Like all other Northern countries (and some South-Eastern European ones, including Romania), Latvia has its own national etnographic museum, the typical early-20th century open-air museum with houses from all the regions. And then there’s a smaller, much lesser-known one that I was very much looking forward to see. Jūrmalas brīvdabas muzejs, the open air museum on the Jurmala peninsula, is supposed to showcase the main (traditional) occupation of the inhabitants: fishing.
It is in fact a fisherman’s household. A collection of buildings and objects: the dwelling house, a barn, a net shed, a sauna…
The interiors are nice enough, accurately reproduced with objects put in their context, like any respectable open-air museum does. But it’s only a homestead, plus a collection of anchors and ropes and a fishing boat. A big boat surrounded by trees:
I found all this rather odd when it should be interesting. It should be more personal than the huge Latvian Open Air Museum, the way small carefully constructed exhibits are. But when I’ve seen it in mid-May 2015, the Jurmala Open Air Museum just looked like an abandoned home in the middle of a forest. Apparently supervised by two people walking about who didn’t even answer my Labrīt greeting (Good day!), with no souvenir shop (I like to get something from every museum) and not even an actual entrance. You just go right in the yard and wonder if you’re in the right place and is that all there is?! The home is so generic. It doesn’t have a story of its own, about the family who lived in it. Or if it does, it’s not written.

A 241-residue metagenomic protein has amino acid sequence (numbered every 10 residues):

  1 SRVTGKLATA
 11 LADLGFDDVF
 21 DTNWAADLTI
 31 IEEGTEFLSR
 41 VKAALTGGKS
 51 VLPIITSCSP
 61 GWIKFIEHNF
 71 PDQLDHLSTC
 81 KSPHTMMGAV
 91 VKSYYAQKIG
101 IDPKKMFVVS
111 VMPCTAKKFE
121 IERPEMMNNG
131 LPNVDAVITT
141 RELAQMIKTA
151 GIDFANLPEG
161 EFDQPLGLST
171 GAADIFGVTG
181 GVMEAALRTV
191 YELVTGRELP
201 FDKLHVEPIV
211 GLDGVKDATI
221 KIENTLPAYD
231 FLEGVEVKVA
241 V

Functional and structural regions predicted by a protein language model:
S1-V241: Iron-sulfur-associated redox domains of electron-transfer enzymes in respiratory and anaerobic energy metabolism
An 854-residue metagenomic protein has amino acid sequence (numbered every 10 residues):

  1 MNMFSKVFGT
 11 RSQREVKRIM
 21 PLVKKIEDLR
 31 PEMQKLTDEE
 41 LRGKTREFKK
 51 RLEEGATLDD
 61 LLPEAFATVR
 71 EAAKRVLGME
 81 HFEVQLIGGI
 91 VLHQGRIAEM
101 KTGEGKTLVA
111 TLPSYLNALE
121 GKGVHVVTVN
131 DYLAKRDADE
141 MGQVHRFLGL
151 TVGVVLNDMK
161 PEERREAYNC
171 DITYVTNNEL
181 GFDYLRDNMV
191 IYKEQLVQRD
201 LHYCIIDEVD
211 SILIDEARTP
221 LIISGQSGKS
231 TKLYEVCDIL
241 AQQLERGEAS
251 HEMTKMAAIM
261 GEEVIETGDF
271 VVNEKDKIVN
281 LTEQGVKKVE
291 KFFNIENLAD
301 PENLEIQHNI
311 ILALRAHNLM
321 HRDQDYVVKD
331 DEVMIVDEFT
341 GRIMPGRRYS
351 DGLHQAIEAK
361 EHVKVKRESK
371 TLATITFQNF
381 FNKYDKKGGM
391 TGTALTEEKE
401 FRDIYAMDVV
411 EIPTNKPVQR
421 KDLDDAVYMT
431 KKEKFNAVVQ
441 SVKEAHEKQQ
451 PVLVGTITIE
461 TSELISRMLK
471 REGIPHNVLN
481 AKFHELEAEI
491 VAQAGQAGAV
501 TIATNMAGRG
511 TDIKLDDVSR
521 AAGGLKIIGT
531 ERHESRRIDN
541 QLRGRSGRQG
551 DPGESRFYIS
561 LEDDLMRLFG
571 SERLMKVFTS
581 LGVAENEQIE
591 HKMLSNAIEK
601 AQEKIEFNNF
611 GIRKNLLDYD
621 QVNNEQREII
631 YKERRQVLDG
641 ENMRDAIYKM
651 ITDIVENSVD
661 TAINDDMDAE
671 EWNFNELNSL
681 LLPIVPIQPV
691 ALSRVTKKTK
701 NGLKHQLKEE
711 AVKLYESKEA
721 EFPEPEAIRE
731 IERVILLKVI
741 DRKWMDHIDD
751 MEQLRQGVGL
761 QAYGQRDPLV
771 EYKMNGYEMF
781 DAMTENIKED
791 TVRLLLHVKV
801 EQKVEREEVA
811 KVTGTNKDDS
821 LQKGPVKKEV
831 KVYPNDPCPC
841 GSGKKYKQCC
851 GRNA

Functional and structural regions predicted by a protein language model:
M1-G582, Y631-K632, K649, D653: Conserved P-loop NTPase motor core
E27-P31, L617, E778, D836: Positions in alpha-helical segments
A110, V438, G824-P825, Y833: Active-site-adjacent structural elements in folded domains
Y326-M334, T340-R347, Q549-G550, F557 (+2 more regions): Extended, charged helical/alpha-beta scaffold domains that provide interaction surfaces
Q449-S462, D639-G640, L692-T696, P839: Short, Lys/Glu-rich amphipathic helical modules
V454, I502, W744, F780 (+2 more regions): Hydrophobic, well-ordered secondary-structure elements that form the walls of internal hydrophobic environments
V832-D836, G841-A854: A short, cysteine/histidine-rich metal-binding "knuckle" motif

Maybe it’s a museum that can only be visited with a guide and/or on special dates. The official information does say it offers workshops, guided visits and events such as a wine festival. Maybe that’s the only time it comes to life. Otherwise, the Jurmala Open Air Museum that I’ve seen is simply disappointing.
This museum is not telling any convincing stories to the occasional guest. Outside a festival I wouldn’t recommend visiting it, especially if travelling on the Jurmala peninsula without a private vehicle – there is 1 bus per hour or 6 km to walk from the nearest train station.
In this case the bigger, more famous Brivdabas Muzejs situated on the shore of lake Jugla is better at showing fishermen’s houses and boats. I liked how they were intentionally placed by the lake, as you can see in the photo.
The Latvian Open Air Museum has annual summer solstice and Anna’s Day events at its fisherman’s farmstead “Vitonielki”, in June and July. It also welcomes a folk art fair in June, followed in July by a Folklore Day and a Latvian Sauna Festival, then in August and September by the Day of the Bread, crafts festivals and a harvest festival.